In the News: Sheldon Weiner featured in the Wall Street Journal: "Utilizing a Client's Only Major Asset"

By NIKI READING
The Wall Street Journal
March 5, 2013

The 65-year-old woman had recently lost her husband, and a significant chunk of her monthly income.

The husband’s pension didn’t include survivor benefits, and the widow’s own Social Security and pension benefits provided just $2,000 in monthly income—far less than her $4,000 in monthly expenses.

With only $35,000 in a bank account and a $25,000 annuity, she was on pace to run out of money before she turned 80.

Sheldon Weiner, a fee-based financial planner at Egan, Berger & Weiner in Vienna, Va., says:

“She certainly didn’t have enough to last a normal lifetime, and she recognized that,” says Weiner, whose firm manages $300 million for about 400 clients.

When she was referred to Mr. Weiner by a friend, the woman told the adviser that her accountant recommended selling her only remaining significant asset: A piece of vacant farmland her husband had bought in the 1950s.

There were two problems with that plan: Selling the property, valued at $1.4 million, would trigger a large capital-gains tax bill and reduce the amount of money left for her to live on. Plus, the woman’s family was counting on that land for their inheritance.

Mr. Weiner realized his client needed to make the most of this single asset. “I said, ‘Let’s stop and think this out,’ “ he says.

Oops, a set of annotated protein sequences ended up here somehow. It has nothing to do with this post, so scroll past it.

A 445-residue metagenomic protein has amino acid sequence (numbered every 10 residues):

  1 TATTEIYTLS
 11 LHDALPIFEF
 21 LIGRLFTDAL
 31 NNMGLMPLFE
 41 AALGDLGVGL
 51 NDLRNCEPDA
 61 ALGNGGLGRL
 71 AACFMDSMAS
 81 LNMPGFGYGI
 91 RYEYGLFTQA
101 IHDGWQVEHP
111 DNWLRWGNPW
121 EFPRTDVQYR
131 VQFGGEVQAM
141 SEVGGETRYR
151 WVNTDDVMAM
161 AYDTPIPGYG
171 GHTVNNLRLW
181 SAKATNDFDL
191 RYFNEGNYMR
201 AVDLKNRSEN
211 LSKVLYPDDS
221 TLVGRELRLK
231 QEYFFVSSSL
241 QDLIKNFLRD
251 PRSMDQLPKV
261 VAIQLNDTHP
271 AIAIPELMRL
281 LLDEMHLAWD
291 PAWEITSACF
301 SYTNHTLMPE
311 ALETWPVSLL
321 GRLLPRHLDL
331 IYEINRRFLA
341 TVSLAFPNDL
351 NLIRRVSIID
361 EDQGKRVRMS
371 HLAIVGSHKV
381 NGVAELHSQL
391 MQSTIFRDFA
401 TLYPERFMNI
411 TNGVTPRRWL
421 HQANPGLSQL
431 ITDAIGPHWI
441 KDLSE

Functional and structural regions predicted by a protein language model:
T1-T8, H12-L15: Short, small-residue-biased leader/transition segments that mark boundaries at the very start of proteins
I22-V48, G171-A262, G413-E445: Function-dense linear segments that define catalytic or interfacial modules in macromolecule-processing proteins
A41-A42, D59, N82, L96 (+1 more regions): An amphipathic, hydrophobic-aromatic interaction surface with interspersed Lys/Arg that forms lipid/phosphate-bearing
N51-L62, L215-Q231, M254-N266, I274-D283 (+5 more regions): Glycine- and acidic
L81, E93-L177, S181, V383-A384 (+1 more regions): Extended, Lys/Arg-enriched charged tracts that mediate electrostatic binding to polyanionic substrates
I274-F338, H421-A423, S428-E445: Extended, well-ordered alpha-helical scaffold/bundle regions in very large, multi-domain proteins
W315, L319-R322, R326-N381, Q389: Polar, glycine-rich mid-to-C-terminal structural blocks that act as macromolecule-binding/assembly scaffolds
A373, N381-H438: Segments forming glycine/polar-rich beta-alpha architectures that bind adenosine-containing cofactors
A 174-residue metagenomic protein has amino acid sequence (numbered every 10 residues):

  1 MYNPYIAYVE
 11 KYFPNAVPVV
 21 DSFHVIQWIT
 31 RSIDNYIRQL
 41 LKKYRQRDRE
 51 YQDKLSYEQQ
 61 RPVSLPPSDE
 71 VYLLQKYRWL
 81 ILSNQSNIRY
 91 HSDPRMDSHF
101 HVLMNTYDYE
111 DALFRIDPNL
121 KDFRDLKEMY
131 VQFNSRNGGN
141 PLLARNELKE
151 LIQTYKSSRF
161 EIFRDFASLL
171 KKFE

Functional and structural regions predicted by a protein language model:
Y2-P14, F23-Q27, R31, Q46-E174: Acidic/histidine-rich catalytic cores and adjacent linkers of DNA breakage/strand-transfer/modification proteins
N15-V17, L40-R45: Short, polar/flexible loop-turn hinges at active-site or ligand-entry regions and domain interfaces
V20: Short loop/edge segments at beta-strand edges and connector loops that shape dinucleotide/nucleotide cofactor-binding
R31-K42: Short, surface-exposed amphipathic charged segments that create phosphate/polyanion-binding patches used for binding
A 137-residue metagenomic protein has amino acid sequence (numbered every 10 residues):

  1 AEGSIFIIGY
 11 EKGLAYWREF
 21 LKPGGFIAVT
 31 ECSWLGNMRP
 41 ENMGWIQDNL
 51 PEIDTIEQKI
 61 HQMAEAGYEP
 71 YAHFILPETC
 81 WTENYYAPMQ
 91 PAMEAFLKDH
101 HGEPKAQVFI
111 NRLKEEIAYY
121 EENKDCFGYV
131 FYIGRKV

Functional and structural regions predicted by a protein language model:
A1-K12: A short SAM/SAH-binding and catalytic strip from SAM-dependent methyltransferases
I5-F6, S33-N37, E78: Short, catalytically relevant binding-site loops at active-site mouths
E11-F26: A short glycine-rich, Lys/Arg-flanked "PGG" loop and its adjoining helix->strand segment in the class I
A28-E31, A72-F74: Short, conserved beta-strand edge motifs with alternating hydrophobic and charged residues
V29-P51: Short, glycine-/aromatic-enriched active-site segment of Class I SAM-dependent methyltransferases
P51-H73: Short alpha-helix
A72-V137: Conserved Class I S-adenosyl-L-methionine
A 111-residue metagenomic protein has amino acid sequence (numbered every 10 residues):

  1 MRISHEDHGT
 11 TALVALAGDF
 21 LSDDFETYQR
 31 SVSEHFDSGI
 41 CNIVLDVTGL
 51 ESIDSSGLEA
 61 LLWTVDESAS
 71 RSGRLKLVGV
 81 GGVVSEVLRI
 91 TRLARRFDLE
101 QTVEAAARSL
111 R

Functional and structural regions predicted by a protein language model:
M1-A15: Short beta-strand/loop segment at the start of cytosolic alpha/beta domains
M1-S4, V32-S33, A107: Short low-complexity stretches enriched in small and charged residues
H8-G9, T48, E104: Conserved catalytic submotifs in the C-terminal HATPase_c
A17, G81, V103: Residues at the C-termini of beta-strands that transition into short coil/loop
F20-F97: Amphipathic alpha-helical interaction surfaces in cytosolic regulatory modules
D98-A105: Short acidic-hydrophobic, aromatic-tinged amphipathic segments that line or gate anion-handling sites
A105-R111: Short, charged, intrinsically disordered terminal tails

His solution: Create a charitable remainder trust and donate the land to it. The trust could then sell the land without paying capital-gains taxes, and Mr. Weiner could invest the proceeds into other vehicles for growth.

Working with the client’s accountant, Mr. Weiner calculated the woman could withdraw 7% a year from the trust and still maintain the minimum balance in the trust required by law. That payout rate would give her about $100,000 a year in income—more than enough to cover her expenses.

The woman could then use the additional income to provide a replacement asset for her heirs to inherit. Mr. Weiner recommended she spend about $16,000 per year on a guaranteed universal life insurance policy with a $1.5 million death benefit, payable to her grandchildren upon her death. The policy would be held in an irrevocable life insurance trust, so the family would not have to pay estate taxes on it.

Mr. Weiner’s plan kept everyone happy: The woman’s finances were secure and her grandchildren would inherit a $1.5 million life insurance policy tax-free.

The client was excited by the solution, but first called her daughter, a lawyer, to discuss the plan. The daughter liked the idea and agreed to be the trustee for the charitable remainder trust. Mr. Weiner transferred the farmland to the trust, and as soon as it sold he put 40% of the proceeds into equity investments and 60% in fixed income.

One more bonus: The charitable donation created such a large tax deduction that she owed no income taxes on the first several years’ of income from the trust.

The client lived into her 80s and died in 2012. During those years, she was able to withdraw $1.5 million in income and still leave about $900,000 in the trust for charity. Her heirs received a $1.5 million inheritance. Plus, the woman was able to plan for charitable gifts she never imagined were possible when facing the prospect of running out of money.

“Some of the money went to her church,” Mr. Weiner says. “I think she was happiest about that.”